Tuesday, April 19, 2016

Ad Where?

   The first website debuted on Dec. 20, 1990 at CERN in Switzerland.  And less than four years later, the first banner ad.  The idea was simple... if people are reading information on a website, why not hit them with an ad?  Media has traditionally been either for-pay or ad-supported and the model for the web included that.  Of course, back then people had no idea the extent to which other screens like laptops, tablets and smartphones, and binge-watching would displace traditional TV watching.

   And shortly after website ads arrived, so did the malware. Ad-ware, also called "malvertising", was born.

   There are a few different ways website ads can cause problems:
  • virus code in the ad itself - so clicking on the ad downloads or executes the malware
  • malicious code that executes based on a mouse action - such as clicking on a flash animation or even just moving your mouse over an ad (called a "drive-by download")
  • a link in the ad brings you to a different page that can have malware, asks for personal information or exploits your browser to grab information from another tab (kind of like phishing)
   You may ask... why would someone allow a virus in an ad on their site?  That's a great question.   The issue is that most sites don't have a direct relationship with the people creating the ads.  The way it typically works is that sites sell space on their pages to ad brokers, who resell that space either to someone wanting to place an ad, or even to other ad brokers.  And often the ads rotate.  It becomes pretty easy for crooks to insert malware into these ad spaces without detection.

   This led to the creation of ad blockers.  These are programs that work in your browser to block content from the 3rd party ad brokers.  There was a big controversy about this in 2015.  On one hand, websites that offer free content need to have a way to monetize.  On the other hand, web and banner ads are annoying, collect our information, and can contain malware.  Some businesses block ads on corporate systems as a way to cut down on malware... and it works.

   To fight back, some sites block people who block ads!

   And that's where things get interesting.

    Let's look at Forbes.com for example.  Many websites simply show their ads along with each page.  If the ads are blocked, then those parts of the pages just don't load, or show a broken image icon.  But when you go to the Forbes website, you first see a welcome page that counts down until you can click to the main page.  While that is happening, the page loads hundreds of those 3rd party ad sites.

   And earlier this year, the Forbes site was serving malware through ads!

   So there's the bind... allow sites to display their ads, including those full sites that only display if ads are allowed; or open the enterprise to malware!

   But shouldn't the responsibility for this malware be with the website that displays the ads?  Shouldn't they test to make sure there isn't executable code in those ads?  I think so.

   I also understand that sites display content that is worth something and they deserve to be compensated.

   There are some compromises.  Some sites ask you to register to see additional content.  You are "paying" by providing information about yourself that they can sell.  Some sites charge nominal subscription fees (some sites charge high subscription fees!).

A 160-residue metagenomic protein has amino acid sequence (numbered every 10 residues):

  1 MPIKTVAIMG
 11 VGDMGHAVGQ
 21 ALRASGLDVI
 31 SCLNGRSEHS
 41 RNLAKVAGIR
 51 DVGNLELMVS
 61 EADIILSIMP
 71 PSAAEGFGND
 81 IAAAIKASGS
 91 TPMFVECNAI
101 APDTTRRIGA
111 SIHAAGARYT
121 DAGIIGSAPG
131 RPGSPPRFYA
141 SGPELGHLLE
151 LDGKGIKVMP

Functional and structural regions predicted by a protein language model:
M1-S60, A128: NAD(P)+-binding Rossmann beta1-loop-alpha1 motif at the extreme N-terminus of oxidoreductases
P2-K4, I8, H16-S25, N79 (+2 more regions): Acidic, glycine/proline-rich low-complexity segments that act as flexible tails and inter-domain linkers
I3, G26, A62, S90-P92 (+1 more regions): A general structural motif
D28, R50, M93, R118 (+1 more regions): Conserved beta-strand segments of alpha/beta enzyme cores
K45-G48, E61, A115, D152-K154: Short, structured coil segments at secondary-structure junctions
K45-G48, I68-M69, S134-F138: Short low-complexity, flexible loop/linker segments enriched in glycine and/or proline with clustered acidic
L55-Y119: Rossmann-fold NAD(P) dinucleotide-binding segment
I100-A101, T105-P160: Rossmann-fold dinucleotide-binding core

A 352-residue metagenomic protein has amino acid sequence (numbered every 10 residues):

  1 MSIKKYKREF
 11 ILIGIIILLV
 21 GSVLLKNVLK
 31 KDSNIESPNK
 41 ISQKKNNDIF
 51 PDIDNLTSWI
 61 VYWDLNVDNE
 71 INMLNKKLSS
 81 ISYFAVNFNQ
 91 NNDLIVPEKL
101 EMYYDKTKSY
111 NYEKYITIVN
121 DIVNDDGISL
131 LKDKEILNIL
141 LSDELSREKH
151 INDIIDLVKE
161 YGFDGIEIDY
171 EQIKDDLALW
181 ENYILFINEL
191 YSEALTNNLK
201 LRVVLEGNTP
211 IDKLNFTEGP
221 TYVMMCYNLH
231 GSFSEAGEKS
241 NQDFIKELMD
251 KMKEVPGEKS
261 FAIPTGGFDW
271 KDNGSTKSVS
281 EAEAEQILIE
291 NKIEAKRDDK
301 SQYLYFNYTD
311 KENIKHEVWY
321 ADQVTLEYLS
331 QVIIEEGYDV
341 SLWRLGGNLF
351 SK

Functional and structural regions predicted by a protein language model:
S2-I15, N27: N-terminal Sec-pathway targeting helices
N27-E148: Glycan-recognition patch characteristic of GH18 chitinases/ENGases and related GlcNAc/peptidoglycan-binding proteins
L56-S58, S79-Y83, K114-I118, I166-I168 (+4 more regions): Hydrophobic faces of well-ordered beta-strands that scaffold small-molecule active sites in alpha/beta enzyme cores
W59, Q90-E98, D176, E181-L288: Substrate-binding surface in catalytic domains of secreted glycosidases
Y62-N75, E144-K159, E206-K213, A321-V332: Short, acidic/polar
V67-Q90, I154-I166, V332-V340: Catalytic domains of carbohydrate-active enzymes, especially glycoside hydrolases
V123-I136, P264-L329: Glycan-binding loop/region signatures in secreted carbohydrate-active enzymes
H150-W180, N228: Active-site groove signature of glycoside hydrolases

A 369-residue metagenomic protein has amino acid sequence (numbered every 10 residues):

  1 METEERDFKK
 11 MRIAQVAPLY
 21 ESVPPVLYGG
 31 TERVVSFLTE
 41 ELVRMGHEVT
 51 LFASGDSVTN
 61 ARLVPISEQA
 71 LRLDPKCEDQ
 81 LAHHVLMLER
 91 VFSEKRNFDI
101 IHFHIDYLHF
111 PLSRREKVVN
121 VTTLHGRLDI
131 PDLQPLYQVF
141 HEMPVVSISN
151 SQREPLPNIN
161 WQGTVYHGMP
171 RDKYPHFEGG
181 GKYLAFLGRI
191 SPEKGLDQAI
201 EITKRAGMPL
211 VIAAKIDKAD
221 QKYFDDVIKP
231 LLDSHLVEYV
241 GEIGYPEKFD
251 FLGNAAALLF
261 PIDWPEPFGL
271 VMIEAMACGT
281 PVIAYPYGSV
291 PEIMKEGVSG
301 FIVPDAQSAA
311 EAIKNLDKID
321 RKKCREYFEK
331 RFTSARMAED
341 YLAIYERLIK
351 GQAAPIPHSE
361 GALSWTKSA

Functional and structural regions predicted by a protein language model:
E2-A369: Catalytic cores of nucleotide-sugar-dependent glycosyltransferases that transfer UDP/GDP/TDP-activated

There is perhaps some middle ground with Google Contributor.  With this consumer service you pay a nominal monthly fee.  Then google distributes that to sites based upon your usage patterns.

   What are your thoughts?  Is there a middle ground?  Should consumers have to pay for content?  Do we need to be bombarded with ads?  And who should be responsible when sites serve up malware or malicious links?

Tuesday, April 5, 2016

It's Not If, but When

   Have you heard???  2015 was the "Year of the Breach".  Of course, 2014 was the year of the breach.  And, 2013 was the year of the breach.

   2016 is shaping up to be quite a year as well.

   Of course, when we talk about breaches, we're usually talking about someone "stealing" data.  It's not actually "stolen" because you still have it.  It's more accurate to say that in a breach the data is exfiltrated.  This is also called an attack on the confidentiality of the data.

   In security, we talk about the C-I-A triangle, Confidentiality, Integrity and Availability.  Confidentiality is about the secrecy of data.  Integrity is about the accuracy of data.  Availability is about being able to properly access data when it's needed.  A well-rounded security program needs to consider all these aspects.

   What is somewhat different this year is the crypto-/ransom-ware attacks.  In these cases, the attack is a virus that typically gets in as an email attachment.  Someone opens the attachment and the virus executes.  It finds files in network shared directories and encrypts them.  Now, encryption is often a good thing, but that's when you (or your organization) has the decryption key.  In a crypto-ware attack, only the attacker has the key.  That's a problem.  It becomes ransom-ware when the attacker offers to provide the key for a "small" consulting fee, usually paid via the anonymous crypto-currency, bitcoin.
   These are basically attacks to the availability of data.  We've seen instances of hospitals or other organizations temporarily shutting down as a result.  These could also be considered attacks to the integrity of the data - though I think we have not yet seen the real integrity attacks... and they are coming.